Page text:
“Everyone copies everyone”
There is often a grey area between innovation and imitation when it comes to a highly competitive industry. Nevertheless, you often hear about patent infringement lawsuits and trademark disputes.
Especially in the U.S., lawsuits and other legal disputes are a serious problem for business owners. If you once get served with a complaint, you cannot simply ignore it because your failure to respond will result in default judgment against you. And attorney’s fees that easily go around a thousand of dollars an hour will make you dizzy. As it happens, most accused companies end up settling rather than challenging the allegation of wrongdoing.
There goes potential unfairness. As to intellectual property lawsuits, many business owners lack relevant experience and knowledge, so there are cases where an accuser wields a bogus patent or trademark to threaten a business in bad faith. There are reports of entities that strategically acquire a failing or bankrupt company, obtain its intellectual property rights, and sue a bunch of other companies in the same field to score settlements with a sheer threat of lawsuits.
Of course, not every claim is without merit. Sometimes, you can unknowingly infringe other people’s right. Occasionally, you have to push forward to make profit despite a possible lawsuit that ensues. Nevertheless, it is important to fully evaluate the seriousness of the outcome.
Well, you can possibly avoid a serious problem with a tad bit of caution. You first ought to know what are protected under the intellectual property law.
Simply put, patent protects “idea”, copyright “expression”, and trademark “goodwill”.
We are talking about utility patent here, which is commonly known as patent. It protects an invention, which is to say protecting “a new idea that did not exist before”. Not all new idea is protected because doing so would seriously deter a free competition in the market. Therefore, a grant of patent happened only after a set of strict requirements is met, the toughest among which is that the idea should be “not obvious”.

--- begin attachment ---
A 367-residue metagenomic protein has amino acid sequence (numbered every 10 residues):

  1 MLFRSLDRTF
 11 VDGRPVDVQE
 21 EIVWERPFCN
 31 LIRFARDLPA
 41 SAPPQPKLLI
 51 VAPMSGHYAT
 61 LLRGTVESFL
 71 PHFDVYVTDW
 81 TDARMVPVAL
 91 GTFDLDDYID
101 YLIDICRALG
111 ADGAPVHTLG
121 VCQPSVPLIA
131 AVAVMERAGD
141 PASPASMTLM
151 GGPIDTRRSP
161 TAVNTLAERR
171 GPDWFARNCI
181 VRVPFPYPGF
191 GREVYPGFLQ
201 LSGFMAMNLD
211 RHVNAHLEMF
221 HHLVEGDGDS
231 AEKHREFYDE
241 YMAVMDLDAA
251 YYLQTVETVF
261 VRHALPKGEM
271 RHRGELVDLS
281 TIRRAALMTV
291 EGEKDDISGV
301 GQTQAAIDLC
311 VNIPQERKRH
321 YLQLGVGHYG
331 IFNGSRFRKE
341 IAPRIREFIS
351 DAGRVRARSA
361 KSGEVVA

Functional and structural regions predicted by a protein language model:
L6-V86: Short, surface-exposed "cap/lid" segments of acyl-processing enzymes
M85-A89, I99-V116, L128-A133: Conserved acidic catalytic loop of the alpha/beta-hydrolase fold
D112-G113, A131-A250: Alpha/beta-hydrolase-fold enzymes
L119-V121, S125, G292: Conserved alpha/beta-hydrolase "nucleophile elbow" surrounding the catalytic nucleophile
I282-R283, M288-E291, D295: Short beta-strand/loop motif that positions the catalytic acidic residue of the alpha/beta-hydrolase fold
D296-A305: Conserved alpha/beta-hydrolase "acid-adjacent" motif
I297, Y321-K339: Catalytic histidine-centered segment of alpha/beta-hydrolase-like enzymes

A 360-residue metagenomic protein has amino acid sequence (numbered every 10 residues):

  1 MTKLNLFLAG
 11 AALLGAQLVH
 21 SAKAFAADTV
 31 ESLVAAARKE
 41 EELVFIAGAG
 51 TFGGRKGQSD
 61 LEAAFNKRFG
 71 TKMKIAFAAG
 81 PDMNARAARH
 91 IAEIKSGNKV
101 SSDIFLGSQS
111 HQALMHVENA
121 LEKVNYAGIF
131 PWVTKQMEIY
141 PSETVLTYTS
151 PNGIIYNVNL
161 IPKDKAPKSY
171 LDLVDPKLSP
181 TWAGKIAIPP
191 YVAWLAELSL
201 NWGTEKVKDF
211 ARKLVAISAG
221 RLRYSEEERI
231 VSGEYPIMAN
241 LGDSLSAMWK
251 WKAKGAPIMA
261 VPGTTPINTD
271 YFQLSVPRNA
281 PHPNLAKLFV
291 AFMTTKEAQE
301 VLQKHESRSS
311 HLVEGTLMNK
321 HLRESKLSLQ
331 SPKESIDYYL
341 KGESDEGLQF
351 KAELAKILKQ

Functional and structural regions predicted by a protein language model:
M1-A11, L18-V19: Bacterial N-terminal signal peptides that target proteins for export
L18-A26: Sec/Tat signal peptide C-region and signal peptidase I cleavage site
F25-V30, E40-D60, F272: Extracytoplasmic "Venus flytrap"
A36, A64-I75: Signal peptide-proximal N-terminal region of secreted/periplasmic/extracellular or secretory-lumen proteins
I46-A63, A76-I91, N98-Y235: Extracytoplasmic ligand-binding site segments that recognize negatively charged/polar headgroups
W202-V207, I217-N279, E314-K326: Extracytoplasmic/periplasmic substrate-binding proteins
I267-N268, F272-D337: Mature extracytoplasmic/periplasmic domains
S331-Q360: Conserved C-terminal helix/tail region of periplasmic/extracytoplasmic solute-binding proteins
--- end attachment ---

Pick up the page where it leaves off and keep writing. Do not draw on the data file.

In other words, an idea that is within an ordinary practice of a person who is skilled in the field is not considered a patentable idea. Consequently, a simple combination of parts that already exist or a straightforward application of known principle will not produce a patent. For example, making of a hybrid automobile, which involves simply adding an electrical motor to an automobile, would not deserve the protection of patent law.
Now the question to ask yourself as to patent law is if your new product is based on ” an ordinary practice” or “a step ahead it”.
As mentioned above, copyright protects “expression”. Here, expression implies that it can be recorded in writings, pictures, sounds, or videos. Only such things that can be recorded, i.e. expressions, can be protected under the copyright law.
To illustrate, let’s say a company achieved a great success by using a picture of a cat on their product label. Another company can simply copy the idea of a cat label without infringing any copyrights if the company uses a different picture of a cat. The idea of using a cat picture in packaging should be protected by applying for a patent. (Of course, there is nothing new about the idea of using a cat picture in marketing, so a patent grant is unlikely. Instead, you should rely on the trademark law.)
Copyright disputes can occur with regard to phrases used in marketing. Normally, short and common combination of ordinary words are not protected by copyright, but if you copy an entire phrase of another’s headlines in the promotional materials, there can be a problem. To avoid copyright disputes, you can paraphrase. For example, a catchphrase, “what you must bring to your second marriage”, may be protected by the copyright law, but you can simply use a different phrase with a similar meaning such as “you should bring this if you ever marry again”.
Now the question you must ask yourself is “if there’s a virtually identical expression”.
The last one is trademark. In fact, the above hypothetical case of a cat printed product has a trademark issue. If a company starts to use a cat on its product label and consumers starts to associate a cat label with the company, then it can be said there is a goodwill attached to the use of cat on label. That is, consumers start to prefer a product with a photo of a cat on the product because of past experience. As such, you cannot avoid the trademark infringement even if you use a different photo of a different cat photographed by a different person.
To consumers, it’s all the same cat label. And in this case, the cat photo is a trademark. So, you need to remember that not just brand names or logos are trademarks. There is a caveat in trademark protection. The existence of goodwill is very subjective and hard to prove. Therefore, it is a common business practice to register a trademark with the United States Patent and Trademark Office (USPTO).